Malavath Poorna of India became the youngest girl to climb Mount Everest after completing the 29,035-foot trek on May 25. The 13-year-old girl from an impoverished farming family in the southern Indian state of Andhra Pradesh had no experience on a mountain prior to her ascent and completed eight months of rigorous training beforehand.

"It was very difficult. Every step is a dangerous step," Poorna told reporters on Wednesday. "When I reached the top of Everest, very good experience. I feel great and proud, and I shed joyful tears."

Poorna’s climb was sponsored by the Andhra Pradesh Social Welfare Residential Educational Institution Society, a program that encourages and helps underprivileged children in India with achieving their goals, the Associated Press reported. The China Tibet Mountaineering Association in Lhasa verified Poorna’s climbing and confirmed that she was the youngest girl to reach the top.

Back in 2010, 13-year-old Jordan Romero from Big Bear, Calif., became the youngest boy to reach Mt. Everest’s summit. At the age of 13 years and 10 months, Romero still remains the youngest person to ever reach the top over Poorna, who is 13 years and 11 months. Both climbers were forced to complete their hike from the mountain’s southern side in China since the northern side in Tibet carries age restrictions.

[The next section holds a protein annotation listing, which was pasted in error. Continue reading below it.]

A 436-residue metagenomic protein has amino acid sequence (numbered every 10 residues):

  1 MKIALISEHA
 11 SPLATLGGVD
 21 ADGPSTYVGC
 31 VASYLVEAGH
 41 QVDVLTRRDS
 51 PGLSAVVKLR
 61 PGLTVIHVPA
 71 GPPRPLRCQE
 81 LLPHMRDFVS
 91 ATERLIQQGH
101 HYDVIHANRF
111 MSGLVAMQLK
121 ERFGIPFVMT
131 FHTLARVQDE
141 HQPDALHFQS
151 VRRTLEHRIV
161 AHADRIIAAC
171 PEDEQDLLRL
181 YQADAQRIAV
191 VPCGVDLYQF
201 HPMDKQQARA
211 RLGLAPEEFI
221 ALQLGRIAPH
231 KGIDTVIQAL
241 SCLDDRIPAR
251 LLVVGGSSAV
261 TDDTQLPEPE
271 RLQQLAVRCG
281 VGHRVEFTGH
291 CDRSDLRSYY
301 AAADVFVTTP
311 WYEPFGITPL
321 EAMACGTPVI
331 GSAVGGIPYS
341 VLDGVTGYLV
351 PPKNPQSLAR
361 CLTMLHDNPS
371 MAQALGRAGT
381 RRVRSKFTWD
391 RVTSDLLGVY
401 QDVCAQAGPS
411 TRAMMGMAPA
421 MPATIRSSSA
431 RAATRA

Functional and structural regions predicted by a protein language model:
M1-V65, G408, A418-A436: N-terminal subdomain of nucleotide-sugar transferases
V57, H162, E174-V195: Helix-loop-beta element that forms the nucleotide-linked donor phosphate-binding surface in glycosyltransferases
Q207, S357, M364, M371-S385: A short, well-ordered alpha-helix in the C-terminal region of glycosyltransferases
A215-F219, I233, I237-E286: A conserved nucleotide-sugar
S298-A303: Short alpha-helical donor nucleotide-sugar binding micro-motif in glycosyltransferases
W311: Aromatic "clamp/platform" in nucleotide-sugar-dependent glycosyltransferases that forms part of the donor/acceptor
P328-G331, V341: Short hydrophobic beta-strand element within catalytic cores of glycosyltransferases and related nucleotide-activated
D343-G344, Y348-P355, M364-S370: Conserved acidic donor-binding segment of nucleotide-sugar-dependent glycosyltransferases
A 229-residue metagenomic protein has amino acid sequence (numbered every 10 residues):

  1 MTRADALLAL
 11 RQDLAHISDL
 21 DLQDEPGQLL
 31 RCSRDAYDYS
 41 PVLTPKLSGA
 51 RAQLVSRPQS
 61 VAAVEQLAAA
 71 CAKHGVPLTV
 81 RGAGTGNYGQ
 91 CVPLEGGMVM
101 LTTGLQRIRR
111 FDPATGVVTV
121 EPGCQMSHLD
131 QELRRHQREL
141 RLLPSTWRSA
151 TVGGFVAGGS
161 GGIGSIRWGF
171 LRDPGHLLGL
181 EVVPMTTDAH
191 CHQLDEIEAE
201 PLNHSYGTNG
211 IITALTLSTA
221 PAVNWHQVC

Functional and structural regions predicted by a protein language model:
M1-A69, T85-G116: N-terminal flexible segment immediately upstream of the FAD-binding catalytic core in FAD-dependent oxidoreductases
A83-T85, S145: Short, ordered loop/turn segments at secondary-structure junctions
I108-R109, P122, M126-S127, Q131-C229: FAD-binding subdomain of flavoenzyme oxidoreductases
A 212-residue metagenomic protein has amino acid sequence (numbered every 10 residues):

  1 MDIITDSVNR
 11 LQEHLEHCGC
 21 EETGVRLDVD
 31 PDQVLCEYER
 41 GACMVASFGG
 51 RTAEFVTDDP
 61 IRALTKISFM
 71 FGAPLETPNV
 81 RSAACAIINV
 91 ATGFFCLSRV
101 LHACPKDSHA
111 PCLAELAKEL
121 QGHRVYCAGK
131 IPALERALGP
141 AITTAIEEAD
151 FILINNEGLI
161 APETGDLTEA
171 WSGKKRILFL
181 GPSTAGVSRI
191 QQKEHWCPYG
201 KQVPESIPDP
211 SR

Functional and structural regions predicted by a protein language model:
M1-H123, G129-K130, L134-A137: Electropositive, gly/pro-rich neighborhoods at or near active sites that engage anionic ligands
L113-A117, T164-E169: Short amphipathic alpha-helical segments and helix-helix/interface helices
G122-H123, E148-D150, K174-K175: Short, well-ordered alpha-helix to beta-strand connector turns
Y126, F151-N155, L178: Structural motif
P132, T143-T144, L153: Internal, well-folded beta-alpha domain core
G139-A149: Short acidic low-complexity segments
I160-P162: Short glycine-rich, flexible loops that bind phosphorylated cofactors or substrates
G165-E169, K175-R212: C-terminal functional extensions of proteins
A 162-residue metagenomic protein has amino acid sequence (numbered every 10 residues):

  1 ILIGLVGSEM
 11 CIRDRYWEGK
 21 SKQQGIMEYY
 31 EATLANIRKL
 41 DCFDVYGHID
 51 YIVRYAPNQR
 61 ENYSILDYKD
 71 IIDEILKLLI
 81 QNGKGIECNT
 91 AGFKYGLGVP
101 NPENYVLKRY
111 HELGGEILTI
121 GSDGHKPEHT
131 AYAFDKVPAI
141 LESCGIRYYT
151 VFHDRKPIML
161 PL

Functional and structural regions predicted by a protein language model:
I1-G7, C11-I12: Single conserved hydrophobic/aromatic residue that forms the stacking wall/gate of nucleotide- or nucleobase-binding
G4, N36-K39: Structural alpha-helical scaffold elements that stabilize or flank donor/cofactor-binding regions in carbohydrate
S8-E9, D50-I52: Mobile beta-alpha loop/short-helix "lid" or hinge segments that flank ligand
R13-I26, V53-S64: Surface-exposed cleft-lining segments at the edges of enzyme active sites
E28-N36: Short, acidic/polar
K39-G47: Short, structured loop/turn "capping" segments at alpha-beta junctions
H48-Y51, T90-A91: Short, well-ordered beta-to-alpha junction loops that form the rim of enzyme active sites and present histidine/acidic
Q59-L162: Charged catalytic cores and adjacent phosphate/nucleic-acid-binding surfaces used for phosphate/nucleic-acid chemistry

On top of steep slopes, exposed rocks, and deep crevasses, Poorna had to deal with freezing temperatures that reached well below minus 40 degrees. She explained the fear she felt after coming across several dead bodies on her way to the top of the perilous mountain. “I was shocked,” she told reporters. “Oh my god I got some fear."

After 26,000 feet, also known as the “death zone,” climbers run the risk of high-altitude cerebral edema (HACE) caused by an increase in blood flow to the brain as a part of the body’s attempt to compensate for the lack of oxygen. HACE is a described as a malfunction in the brain caused by swelling that can turn fatal if not immediately treated. Symptoms include dizziness, confusion, fatigue, nausea, vomiting, blurred vision, hallucinations, and paralysis.